It’s one of the problems of living in Nigeria, you hear so many bad things about the police that it’s a surprise when they do their job. The officers at Kawo have to put up with almost no resources and a crumbling, mosquito-infested station that has been half-demolished to put up a block of shops. The officer took my number and said he’d talk to the union officials and get back to me tomorrow.

Getting such a helpful response has calmed me down. I’m still angry but no longer snapping at people and growling.

The worst thing isn’t the loss of the camera or PDA, both were quite old and the camera was becoming unreliable and needed replacing. It’s the fact that the PDA contains my address book, so the thieves have access to that. If you get strange calls from Nigeria I apologise.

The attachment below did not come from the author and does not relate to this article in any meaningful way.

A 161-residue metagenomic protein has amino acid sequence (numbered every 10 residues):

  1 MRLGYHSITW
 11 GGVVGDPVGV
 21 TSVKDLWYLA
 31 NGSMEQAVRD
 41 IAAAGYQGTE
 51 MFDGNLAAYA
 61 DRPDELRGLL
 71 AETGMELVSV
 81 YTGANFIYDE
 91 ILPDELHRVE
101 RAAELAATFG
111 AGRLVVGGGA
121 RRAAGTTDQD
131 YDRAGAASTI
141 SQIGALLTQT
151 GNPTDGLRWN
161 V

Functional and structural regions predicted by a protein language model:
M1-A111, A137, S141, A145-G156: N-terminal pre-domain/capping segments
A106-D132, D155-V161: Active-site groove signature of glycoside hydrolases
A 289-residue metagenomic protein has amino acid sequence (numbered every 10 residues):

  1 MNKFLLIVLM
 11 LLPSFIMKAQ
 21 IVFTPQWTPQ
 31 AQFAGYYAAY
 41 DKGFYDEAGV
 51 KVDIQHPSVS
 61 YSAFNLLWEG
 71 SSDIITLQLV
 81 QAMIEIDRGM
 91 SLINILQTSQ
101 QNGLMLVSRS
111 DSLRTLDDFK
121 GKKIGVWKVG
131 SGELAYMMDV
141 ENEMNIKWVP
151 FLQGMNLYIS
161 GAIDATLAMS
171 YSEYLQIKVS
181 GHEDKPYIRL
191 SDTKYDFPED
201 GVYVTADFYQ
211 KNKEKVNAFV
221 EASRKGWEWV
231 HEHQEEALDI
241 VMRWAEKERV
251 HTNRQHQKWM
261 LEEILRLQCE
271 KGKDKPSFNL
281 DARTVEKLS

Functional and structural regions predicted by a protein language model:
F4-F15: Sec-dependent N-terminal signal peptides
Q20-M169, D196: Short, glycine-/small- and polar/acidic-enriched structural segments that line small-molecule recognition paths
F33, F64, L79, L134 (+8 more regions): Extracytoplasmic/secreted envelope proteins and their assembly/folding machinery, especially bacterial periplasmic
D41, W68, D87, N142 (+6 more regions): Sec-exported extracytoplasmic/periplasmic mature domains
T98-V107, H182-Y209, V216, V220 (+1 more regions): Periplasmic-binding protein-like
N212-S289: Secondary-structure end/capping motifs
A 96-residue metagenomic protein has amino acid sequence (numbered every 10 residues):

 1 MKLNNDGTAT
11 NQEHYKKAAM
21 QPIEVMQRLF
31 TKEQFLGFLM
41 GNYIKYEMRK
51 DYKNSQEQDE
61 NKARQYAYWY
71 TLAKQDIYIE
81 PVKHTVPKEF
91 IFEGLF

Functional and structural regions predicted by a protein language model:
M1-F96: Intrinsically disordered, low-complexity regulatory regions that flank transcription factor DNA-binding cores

This coming after yesterday, when somebody tried to bribe me (can’t give any more details here). It’s like all the bad things people tell you about Nigeria have been waiting for my last month. At this rate I’ll be getting kidnapped next week!

I don’t hold out much hope of ever seeing my camera and PDA again but on a positive note I’ve discovered that at least one policeman in Nigeria is prepared to do his job without a dash.


Returning to Kaduna

Filed under: travel,VSO — kevin @ 15:12

We’ve finished our work at the South-South and South East zonal offices for now, so after an early start we got back to Kaduna around two o’clock today.